Russian Stockinette Dolls

by Linda Holderbaum

Linda has served as the Executive Director of the Art Center of Battle Creek in Battle Creek, Michigan for the past ten years and was the curator there for 12 years before that. She has been a doll collector since the 1960s along with her sister Rosemary Deal. Her greatest passion has always been ethnic dolls especially Russian dolls and matryoshkas, though she collects all kinds with over 5,000 antique to modern.

She was the chairperson of the 1988 Sojourn to Battle Creek Region 12 conference and is a long time member of the Battle Creek Area Doll Club of Michigan. She has also been a founding member of the Battle Creek Regional History Museum and consults with other museums in the area.

She has written articles for Doll Reader, Doll Castle News and Doll News and regional convention journals. She has been a judge for the Fort Wayne Doll Club annual competition for over eight years and former judge for the Timbertown Dollology Club annual competition.


The Mark Farmer Company Story

by Kathy Turner

Kathy Turner was raised in the small country town of Summit in upstate New York, by parents with an enthusiasm for collecting and respect for history. Kathy Turner’s college background is in art, architecture, and art history, with a major in Fine Arts and a minor in Art History from Towson State University in Maryland. She subsequently studied traditional Japanese woodblock printing for 4 years in Japan. Upon returning to the US Kathy worked for a time for a decorating company in McLean, VA creating decorative murals, custom painted furniture, and faux finishes. Kathy is currently an active and award winning artist living in Arlington, VA with exhibits throughout the area.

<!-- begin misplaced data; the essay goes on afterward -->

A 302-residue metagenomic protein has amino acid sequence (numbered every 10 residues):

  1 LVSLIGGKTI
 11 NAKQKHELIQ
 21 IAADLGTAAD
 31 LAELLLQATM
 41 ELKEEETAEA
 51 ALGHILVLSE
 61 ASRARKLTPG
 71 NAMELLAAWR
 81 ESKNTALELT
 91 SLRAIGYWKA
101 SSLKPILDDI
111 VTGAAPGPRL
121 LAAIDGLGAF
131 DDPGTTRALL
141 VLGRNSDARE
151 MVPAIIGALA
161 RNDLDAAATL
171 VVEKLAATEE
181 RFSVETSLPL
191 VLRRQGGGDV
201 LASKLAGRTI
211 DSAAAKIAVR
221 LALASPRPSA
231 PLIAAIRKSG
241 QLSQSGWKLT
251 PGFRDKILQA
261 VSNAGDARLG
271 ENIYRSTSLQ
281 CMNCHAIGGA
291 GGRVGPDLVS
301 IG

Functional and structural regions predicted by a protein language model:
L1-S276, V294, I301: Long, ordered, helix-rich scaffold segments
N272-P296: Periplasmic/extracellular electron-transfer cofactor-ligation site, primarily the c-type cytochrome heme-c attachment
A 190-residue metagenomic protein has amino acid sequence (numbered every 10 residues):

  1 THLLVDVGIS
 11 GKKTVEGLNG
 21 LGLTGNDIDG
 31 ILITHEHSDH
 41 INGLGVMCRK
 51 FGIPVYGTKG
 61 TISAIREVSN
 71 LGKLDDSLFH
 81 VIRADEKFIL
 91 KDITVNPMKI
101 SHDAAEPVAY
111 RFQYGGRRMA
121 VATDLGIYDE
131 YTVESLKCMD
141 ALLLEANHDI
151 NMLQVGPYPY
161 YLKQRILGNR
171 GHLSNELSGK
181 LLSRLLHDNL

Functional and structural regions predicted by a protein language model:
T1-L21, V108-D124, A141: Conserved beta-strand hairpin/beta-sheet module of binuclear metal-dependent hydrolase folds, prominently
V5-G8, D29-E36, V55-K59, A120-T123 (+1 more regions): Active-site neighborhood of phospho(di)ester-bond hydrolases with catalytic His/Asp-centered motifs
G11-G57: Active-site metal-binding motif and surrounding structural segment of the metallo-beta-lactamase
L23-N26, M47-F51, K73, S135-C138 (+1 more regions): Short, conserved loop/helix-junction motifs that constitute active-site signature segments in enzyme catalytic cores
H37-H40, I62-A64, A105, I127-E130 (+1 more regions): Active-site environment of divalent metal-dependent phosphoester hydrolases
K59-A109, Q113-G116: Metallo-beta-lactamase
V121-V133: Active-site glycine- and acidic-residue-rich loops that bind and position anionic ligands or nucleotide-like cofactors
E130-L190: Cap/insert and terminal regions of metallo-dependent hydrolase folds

Kathy has collected dolls for over 40 years, specializing in early dolls with emphasis on china dolls. She is a member of the UFDC Dollology Doll Club. She has been buying and selling dolls and other antiques and collectibles online for the past 15 years and hopes to use this online experience to benefit the UFDC and Doll News.


AA Importing Company Home, available at , 27 June 2010.

Borger Publications. Humpty Dumpty Doll Hospital Reproduction of a 1951 Catalog of Products. Sacramento, CA: Borger Publications. 2002.

Coleman, Dorothy S., Elizabeth A., and Evelyn J. The Collector’s Encyclopedia of Dolls, Volume Two. New York, NY: Crown Publishers, Inc., 1986.

Croly, Jane Cunningham (pen name Jenny June) The Jenny June Series of Manuals for Ladies, New York, NY: A. L. Burt Publisher, 1886?

Farmer, Kathleen. [letter to customer] El Cerrito, CA: Kathleen Farmer, 1959.

Johl, Janet Pagter. Your Dolls and Mine. New York, NY: H. L. Lundquist Publications, 1952.

Marion, Frieda. China Half-Figures Called Pincushion Dolls. Newburyport, MA: J. Palmer Publishers, 1974.

Mark Farmer Co. [catalogs] El Cerrito, CA: Mark Farmer Co., 1954, 1957, 1959, 1961, 1962, 1963, 1968, 1969, 1970.

Mark Farmer Co. [catalog] Pt. Richmond, CA: Mark Farmer Co., 1974.

Mott, Frank Luther, A History of American Magazines 1865-1885, Vol. 3, Cambridge, MA: Harvard University Press, 1938.


Tammy The Doll You Love To Dress

by Judith Izen

Judith Izen is a doll historian and toy industry researcher. She is a noted authority on dolls of the Baby Boomers. In addition to her Collector’s Encyclopedia of Vogue Dolls: Identification and Values, coauthored with Carol Stover, she has authored books on American Character dolls and Ideal dolls.
Her articles have appeared in publications including Doll Collector Magazine, Doll News and New England Antiques Journal. She also lectures on a variety of doll subjects.
A former medical researcher, she has degrees from Boston University and the Harvard School of Public Health. She always welcomes new information about dolls. You may reach her via her website:


Bradley with Chris Shaw and Brook Ashley

Bradley with Chris Shaw and Brook Ashley

The Care of An American Icon

by Bradley Justice